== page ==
In 1936, State Council elections Philip comfortably won Avisswella defeating the Speaker Forrester Obeysekera, and NM won Ruvanwella. NM has expressed that if not for Philip he would not have contested Ruvanwella and if not for the support he got from Philip and Robert he would not have won. At this time NM took the lead from Philip whom he admired to the point of hero worship (Charles Wesley Wrvin - Philip Gunawardena, Making of a Revolutionary - page 24) The political duo Philip and N. M. vociferously championed the cause of the underprivileged in the State Council.

The reactionary forces who now got alarmed tried to suppress the Samasamaja movement. They sent thugs to break up LSSP meetings. But Philip and his brother Robert used both their brains and brawn and with the assistance of harbour workers made those hirelings run forth their lives.

During the World War II (1939-45), the colonial government proscribed the LSSP and imprisoned its leaders Philip, N.M., Colvin and Edmund Samarakkody. On April 05, 1942, when the Japanese bombed, Colombo the LSSP leaders broke the jail and escaped to India. In India, Philip lived under the assumed name Gurusamy and later his wife Kusuma fled to India and joined him there. Their eldest son was born in India and they named him as Indika.

After some time the LSSP leaders were arrested in India and in 1943, brought back to Sri Lanka. They were sentenced to six months rigorous imprisonment for breaking the jail. In prison, Philip husked coconuts and learned to rattan chairs. When the War was over in 1945, the LSSP leaders were unconditionally released.

In 1947, Parliamentary elections, Philip won Avissawella with an overwhelming majority as a candidate of the LSSP. However in 1948 Philip forfeited his seat when he was sentenced to three months rigours imprisonment over an incident in the South Western bus strike, Kusuma was returned uncontested to Avissawella for his place.

In 1950, when the LSSP and the Bolshevik Samasamaja party re-united Philip broke away with his supporters who were mainly harbour workers, peasants and Swabasha teachers to form the VLSSP. In 1953 LSSP and CP-VLSSP United Front jointly organised the famous Hartal.

Philip was not an ideological dissectionist and he had a pragmatic approach in politics. He was prepared to take lessons of history. In 1965, the VLSSP led by Philip joined hands with the SLFP led by S. W. R. D. Bandaranaike to form the MEP to bring about a socialist order through the ballot. The MEP was returned to power in 1956.

As the Minister of Agriculture, Food and Co-operatives in the MEP government (1956-59) Philip forged ahead with a radical agenda. He introduced the Paddy Lands Act to emancipate the tenant farmer and increase the yield, the Multi-purpose Co-operative Scheme to ensure proper distribution of produce and the Co-operative Bank which was later re-named as the People's Bank to uplift the rural masses.

Philip was the force behind the nationalisation of bus transport and the port. He was also instrumental in the takeover of British Air Force Base and Naval Base in Trincomalee to remove the last shackles of colonial rule.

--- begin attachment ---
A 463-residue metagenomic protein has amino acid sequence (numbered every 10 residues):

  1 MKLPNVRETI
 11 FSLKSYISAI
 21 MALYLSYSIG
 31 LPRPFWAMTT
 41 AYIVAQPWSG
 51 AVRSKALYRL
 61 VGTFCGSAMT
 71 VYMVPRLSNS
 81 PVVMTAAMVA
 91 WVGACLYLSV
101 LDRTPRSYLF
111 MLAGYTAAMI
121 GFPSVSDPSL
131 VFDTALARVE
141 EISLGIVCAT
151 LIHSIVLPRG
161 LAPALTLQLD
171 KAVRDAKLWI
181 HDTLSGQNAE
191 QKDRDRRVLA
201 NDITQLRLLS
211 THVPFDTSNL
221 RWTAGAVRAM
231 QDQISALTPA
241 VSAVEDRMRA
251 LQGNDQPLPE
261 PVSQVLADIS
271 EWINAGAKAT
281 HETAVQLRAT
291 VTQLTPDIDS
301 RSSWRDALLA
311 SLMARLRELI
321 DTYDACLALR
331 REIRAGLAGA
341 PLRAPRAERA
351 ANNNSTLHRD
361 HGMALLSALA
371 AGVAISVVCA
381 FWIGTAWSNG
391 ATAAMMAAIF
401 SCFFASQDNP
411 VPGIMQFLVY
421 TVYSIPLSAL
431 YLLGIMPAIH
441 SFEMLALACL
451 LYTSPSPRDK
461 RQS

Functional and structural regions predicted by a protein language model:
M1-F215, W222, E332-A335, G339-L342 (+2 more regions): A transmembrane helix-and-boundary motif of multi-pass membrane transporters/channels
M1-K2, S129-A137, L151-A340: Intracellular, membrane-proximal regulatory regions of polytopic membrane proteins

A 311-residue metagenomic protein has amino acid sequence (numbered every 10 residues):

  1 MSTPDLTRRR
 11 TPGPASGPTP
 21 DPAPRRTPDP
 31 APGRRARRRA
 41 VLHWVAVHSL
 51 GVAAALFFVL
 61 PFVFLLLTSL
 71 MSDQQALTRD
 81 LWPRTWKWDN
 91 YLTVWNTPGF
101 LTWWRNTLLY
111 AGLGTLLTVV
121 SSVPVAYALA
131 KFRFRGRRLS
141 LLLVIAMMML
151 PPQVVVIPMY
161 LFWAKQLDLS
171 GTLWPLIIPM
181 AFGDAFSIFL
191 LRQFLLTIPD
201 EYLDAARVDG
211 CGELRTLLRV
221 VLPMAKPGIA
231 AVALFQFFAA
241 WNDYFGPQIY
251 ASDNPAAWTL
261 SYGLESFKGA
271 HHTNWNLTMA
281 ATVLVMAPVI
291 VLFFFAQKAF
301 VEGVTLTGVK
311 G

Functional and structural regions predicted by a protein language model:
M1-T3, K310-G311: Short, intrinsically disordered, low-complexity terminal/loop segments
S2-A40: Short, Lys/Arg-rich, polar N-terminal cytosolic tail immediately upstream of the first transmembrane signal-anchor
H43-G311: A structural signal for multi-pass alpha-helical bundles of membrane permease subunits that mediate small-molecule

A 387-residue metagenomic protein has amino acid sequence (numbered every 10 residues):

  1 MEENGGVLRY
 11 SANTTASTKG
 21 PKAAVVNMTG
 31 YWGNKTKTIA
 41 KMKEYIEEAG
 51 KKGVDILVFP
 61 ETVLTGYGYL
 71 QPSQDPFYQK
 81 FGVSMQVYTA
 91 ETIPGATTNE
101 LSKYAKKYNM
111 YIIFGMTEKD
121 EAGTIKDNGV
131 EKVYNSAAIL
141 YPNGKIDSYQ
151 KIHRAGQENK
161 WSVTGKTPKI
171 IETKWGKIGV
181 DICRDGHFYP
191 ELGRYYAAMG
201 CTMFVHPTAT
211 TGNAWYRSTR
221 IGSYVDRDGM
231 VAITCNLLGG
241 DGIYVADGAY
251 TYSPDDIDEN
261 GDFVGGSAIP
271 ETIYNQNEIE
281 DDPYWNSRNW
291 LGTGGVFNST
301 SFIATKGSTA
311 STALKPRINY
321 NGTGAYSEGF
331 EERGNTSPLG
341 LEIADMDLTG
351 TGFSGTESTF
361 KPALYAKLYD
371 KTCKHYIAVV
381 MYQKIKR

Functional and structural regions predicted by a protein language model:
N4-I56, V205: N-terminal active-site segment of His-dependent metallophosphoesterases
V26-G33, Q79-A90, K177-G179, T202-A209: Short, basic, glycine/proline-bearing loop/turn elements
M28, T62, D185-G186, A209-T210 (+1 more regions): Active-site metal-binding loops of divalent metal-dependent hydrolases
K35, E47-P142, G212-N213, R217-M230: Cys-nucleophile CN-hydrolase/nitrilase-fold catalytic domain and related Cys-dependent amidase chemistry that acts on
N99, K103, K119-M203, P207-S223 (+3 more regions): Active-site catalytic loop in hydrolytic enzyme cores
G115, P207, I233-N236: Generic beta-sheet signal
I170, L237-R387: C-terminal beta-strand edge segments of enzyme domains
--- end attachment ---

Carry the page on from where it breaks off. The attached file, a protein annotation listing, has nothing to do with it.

In 1965, Philip joined the national government of Dudley Senanayake and served as the Minister of Industries and Fisheries. He streamlined many public corporations from 1965 to 1970 to make them viable institutions and set up the Industrial Development Board. With the help of Soviet Union he developed Tyre and Steel Corporations. He improved Plywood Corporation with Rumanian aid. It was he who put Fisheries Corporation into operation.

To the surprise of many, Philip lost Avissawella seat in 1970 elections. But he was not disheartened. He wanted to re-orientate the MEP to suit the changing times, when he unexpectedly fell ill. He passed away on March 26, 1972.

Philip Gunawardena was a man of vision. He realised that it was the general consensus among the people in Sri Lanka, that socialism should be effected through the democratic process.

By no means was Philip a racist or communalist. He was in the Cabinet when Bandaranaike-Chelanayagam Pact was signed in 1957 and a member of the Cabinet when in 1966 Dudley-Chelvanayagam Pact was formulated.

Philip was a man of stern moral rectitude. The then District Judge of Colombo who dismissed a defamation case filed against Philip by a senior DIG declared that Philip was an embodiment of honesty and integrity. Philip led an unostentatious family life. He and Kusuma were blessed with four sons and one daughter.

The personal life of Philip epitomized the cream of high moral values found in our rich cultural heritage disciplined by Buddhist way of life.

Dr. N. M. Perera, one time his close ally and later a bitter foe in politics has expressed thus on the greatness of Philip - "History will no doubt accord him his rightful place in the political life of the country. In the years to come, when lesser mortals like us have played their evanescent part and vanished into the limbo of forgotten, grateful socialist Ceylon will remember him with pride and place him in the worthy pedestal due to him."

Charles Wesley Ervin, an authority on the history of the Trotskyist movement in India and Sri Lanka, analyzing the achievements of Philip writes on Philip - "He was towering political personality, a fiery charismatic energetic visionary, whose brilliant mind often raced far ahead of his comrades.

In his prime he was a trailblazing revolutionary who created from scratch a vigorous Left party in an insular country where Left politics barely existed before. In his later years Philip lost his revolutionary fire and faith.

Even though he ended his days in political defeat, he never betrayed the cause of socialism as he understood it." (Philip Gunawardena - The Making of a Revolutionary). Philip Gunawardena was a statesman par-excellence.

(The writer is a former High Court Judge)